Republicans on the House Energy & Commerce Committee took President Obama to task on Tuesday in a short video that accused him of doing nothing to fulfill a promise made in last year’s State of the Union address to address medical liability reform.
With its eery, conspiratorial music and accusatory title fadeouts, I half expected to see Gary Oldman in a bespoke suit proclaim that the Joe Biden is a mole. (That reference may be lost on those of you who have not seen Tinker Tailor Soldier Spy.)
Indeed, in that January 2011 speech, according to a fact sheet issued by the White House,
…the President pledged to work with Republicans to support state reforms of medical malpractice systems to bring down costs and improve care – building on Administration efforts already underway to assess what works in medical malpractice reform.
The House Republicans charge that they’ve reached out to the White House but have had no response.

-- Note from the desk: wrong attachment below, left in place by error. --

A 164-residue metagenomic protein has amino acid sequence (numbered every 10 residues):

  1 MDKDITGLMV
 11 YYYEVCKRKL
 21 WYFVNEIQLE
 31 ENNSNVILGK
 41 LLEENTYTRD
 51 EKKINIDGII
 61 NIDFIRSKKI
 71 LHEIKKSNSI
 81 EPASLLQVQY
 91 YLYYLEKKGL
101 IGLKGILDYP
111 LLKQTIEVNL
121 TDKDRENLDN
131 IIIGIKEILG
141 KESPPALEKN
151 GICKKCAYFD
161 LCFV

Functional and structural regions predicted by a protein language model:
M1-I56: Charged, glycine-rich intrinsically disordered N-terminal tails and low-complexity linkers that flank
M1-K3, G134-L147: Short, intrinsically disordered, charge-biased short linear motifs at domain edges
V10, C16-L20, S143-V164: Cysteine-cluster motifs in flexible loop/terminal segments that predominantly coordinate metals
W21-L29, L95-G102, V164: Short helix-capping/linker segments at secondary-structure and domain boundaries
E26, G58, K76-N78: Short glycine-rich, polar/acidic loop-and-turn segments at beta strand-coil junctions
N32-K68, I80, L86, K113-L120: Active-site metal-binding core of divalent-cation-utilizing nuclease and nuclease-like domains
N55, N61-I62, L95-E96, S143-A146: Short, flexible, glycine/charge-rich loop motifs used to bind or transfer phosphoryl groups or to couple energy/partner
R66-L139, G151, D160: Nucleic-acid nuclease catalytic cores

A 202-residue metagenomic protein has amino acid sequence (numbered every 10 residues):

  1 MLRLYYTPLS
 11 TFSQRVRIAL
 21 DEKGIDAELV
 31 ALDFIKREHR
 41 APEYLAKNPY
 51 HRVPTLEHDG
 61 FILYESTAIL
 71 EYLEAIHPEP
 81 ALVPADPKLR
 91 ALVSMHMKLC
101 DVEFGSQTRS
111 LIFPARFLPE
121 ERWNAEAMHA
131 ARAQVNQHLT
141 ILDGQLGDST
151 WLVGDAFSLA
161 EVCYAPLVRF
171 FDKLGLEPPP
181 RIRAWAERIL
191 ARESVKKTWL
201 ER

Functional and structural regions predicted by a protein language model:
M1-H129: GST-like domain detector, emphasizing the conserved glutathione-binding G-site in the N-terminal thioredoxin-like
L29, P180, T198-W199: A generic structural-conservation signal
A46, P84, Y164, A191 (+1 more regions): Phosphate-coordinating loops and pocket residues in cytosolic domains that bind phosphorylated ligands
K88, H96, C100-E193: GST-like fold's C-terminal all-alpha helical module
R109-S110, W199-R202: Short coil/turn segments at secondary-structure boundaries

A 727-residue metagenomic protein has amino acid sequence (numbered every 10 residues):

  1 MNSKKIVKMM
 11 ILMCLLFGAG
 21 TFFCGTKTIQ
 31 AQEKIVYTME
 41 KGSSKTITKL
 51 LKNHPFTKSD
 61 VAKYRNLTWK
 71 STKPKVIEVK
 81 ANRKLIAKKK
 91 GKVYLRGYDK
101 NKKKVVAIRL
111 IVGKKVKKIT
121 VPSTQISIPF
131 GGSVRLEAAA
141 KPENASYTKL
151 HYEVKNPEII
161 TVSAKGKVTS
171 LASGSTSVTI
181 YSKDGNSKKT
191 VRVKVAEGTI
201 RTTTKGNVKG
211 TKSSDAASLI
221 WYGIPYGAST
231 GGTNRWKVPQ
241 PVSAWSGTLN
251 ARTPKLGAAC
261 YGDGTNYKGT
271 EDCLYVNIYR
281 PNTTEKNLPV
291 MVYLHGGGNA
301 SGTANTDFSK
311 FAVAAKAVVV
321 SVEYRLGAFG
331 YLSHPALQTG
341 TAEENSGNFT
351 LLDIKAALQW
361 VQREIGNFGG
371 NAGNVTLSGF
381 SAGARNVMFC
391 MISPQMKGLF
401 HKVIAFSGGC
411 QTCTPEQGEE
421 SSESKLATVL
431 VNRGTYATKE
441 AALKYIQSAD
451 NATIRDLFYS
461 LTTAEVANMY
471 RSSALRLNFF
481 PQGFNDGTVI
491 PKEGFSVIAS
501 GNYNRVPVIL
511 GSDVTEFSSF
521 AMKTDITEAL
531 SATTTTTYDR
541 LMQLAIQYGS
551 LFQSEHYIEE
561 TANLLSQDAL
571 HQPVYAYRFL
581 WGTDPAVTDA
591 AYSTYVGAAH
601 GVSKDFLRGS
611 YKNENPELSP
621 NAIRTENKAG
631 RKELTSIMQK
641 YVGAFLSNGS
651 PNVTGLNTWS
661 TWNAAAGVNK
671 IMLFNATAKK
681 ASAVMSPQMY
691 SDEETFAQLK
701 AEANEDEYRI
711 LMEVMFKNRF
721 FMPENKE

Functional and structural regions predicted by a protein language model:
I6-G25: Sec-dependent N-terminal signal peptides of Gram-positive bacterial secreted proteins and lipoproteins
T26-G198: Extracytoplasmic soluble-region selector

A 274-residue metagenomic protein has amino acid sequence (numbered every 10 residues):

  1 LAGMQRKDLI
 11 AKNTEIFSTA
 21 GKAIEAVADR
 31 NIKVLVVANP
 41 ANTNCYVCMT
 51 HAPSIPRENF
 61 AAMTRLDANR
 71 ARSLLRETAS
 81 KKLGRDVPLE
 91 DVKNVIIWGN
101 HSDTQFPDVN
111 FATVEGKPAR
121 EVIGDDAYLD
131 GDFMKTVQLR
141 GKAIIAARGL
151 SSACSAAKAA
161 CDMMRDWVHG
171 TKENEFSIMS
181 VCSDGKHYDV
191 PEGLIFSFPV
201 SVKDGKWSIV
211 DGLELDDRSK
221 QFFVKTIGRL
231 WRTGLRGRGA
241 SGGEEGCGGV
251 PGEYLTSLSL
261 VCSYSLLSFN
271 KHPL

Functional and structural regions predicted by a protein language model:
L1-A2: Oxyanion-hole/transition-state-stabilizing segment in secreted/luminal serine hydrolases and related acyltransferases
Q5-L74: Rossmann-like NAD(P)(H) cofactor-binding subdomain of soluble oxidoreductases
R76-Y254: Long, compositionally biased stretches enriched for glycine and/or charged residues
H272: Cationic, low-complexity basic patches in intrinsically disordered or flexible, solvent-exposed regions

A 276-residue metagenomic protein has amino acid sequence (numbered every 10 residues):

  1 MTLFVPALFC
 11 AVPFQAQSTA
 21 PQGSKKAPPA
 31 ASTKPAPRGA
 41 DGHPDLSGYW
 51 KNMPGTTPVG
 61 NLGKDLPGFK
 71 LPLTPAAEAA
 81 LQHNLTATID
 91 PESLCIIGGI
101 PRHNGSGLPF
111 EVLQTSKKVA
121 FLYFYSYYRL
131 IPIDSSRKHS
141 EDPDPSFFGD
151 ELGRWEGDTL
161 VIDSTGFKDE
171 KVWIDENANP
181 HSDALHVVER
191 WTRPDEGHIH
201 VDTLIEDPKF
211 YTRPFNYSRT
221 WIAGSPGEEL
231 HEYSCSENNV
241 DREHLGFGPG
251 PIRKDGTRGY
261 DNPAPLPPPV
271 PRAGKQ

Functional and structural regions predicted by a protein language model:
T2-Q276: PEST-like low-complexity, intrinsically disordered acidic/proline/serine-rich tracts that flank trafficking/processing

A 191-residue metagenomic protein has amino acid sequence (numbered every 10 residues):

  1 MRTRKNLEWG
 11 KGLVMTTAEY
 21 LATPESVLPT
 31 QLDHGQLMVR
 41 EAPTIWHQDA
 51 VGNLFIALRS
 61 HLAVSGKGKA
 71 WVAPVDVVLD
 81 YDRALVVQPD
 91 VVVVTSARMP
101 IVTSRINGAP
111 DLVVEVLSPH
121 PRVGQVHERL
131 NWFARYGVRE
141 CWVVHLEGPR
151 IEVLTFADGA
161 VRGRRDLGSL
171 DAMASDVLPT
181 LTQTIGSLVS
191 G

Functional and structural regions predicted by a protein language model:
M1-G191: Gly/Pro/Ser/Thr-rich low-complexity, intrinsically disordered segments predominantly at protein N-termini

About 134 House members — Republicans and Democrats — have put their names on a bill to overhaul the medical liability system that was introduced in Jan. 2011 by Rep. Phil Gingrey (R-Ga.).
Physician organizations have en masse backed that bill, H.R. 5. But it has languished since May last year when it was reported out of the Energy & Commerce Committee.
Meanwhile, the Obama Administration did offer up an olive branch on tort reform in the Affordable Care Act. But nothing has come of that, either.
The ACA authorized $50 million in grants to states looking to demonstrate new models. The Agency for Healthcare Research and Quality was charged with managing the program, and it put out requests for proposal in Nov. 2010. The funds were supposed to be available beginning in Oct. 2011 but, according to an AHRQ spokesperson, Congress has not yet appropriated the funds for the initiative.
That means no grants have been issued under that program, although the AHRQ has funded other liability reform projects through an initiative announced by President Obama in the fall of 2009.
The leading GOP presidential candidates have promised that they will address medical liability reform. But even if a Republican does take the White House in November, the fulfillment of that promise is likely a long way off.
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